U.S. Supreme Court Upholds Private Property Rights in Landmark Ruling

NAR deems the outcome a victory for the future defense of property rights. It may also  have broader implications for similar government measures.

On June 23, 2021, SCOTUS ruled that a California regulation allowing union organizers to enter farmland for the purpose of uniting workers was unconstitutional by a 6-3 vote. The case, brought by two private farm businesses, challenged the regulation on the claim that it was a violation of the Fifth Amendment, which prohibits the taking of private property by the government without just compensation to the property owners (see: eminent domain).

The following information on the Court’s ruling is from the National Association of REALTORS®’ latest press release.


A strawberry grower and a fruit distributer in California filed a lawsuit challenging a state regulation that permitted union organizers to enter the grounds of agricultural businesses for up to three hours per day for 120 days per year. The plaintiffs in the case claimed that such access constituted an “easement” without consent or compensation which would be in violation of the Fifth Amendment. The Takings Clause of the Fifth Amendment, applicable to the States through the Fourteenth Amendment, provides: “[N]or shall pri­vate property be taken for public use, without just compensation.”


The Supreme Court held that the government appropriation of a right of access to private property – to literally “take access” – is a per se physical taking.


The Court held that the California access regulation was a taking without proper compensation on the grounds that it gave union organizers a right to physically enter/occupy the growers’ land. This takes away the owners’ right to exclude others from the property.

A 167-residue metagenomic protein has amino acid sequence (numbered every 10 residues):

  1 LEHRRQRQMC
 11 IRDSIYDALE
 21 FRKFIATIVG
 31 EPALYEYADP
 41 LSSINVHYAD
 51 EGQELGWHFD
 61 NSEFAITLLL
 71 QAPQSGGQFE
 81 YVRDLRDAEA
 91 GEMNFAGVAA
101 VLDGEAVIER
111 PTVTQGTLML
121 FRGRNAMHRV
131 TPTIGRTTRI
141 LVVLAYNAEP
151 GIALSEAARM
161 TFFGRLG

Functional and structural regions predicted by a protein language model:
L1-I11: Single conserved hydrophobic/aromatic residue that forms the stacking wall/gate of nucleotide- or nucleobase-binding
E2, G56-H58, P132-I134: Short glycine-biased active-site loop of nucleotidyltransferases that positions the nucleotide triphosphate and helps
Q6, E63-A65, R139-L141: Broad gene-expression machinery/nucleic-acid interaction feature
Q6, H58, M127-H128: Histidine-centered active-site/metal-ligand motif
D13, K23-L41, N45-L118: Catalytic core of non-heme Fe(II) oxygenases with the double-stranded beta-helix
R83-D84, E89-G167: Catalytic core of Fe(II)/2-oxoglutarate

Notably, the Court also reasoned that even though the access was not permanent or constant, the regulation was still a per se physical taking because without such permissible access, the union organizers could have been excluded from the property. SCOTUS precedent has held that the duration of the access (similar to the size of the access) bears only on the amount of compensation due and that intermittent access, as opposed to continuous access, does not make it any less a physical taking. 

The Court clarified that the CA access regulation appropriates a right to invade the growers’ property, takes away their right to exclude, and thus is a per se physical taking, rather than simply “regulating access.” A comparison was made to government requirements of property owners ceding a right of access to health and safety inspectors. The Court held that in those instances, having access is a condition of receiving certain benefits (i.e. permits, registrations, and licenses) and does not constitute a taking because the access is germane to the benefit provided and for protection against public risk.

This case has been deemed a victory for the future defense of property rights and may have broader implications for similar government measures, such as the CDC’s eviction moratorium.

Additional Info:

For more information directly from NAR on the SCOUTUS ruling, please click here.

For the Court’s opinion, click here.

For NAR’s policy summary on private property rights and eminent domain, click here.

For questions, reach out to DAAR’s Government Affairs Director.

June 30, 2021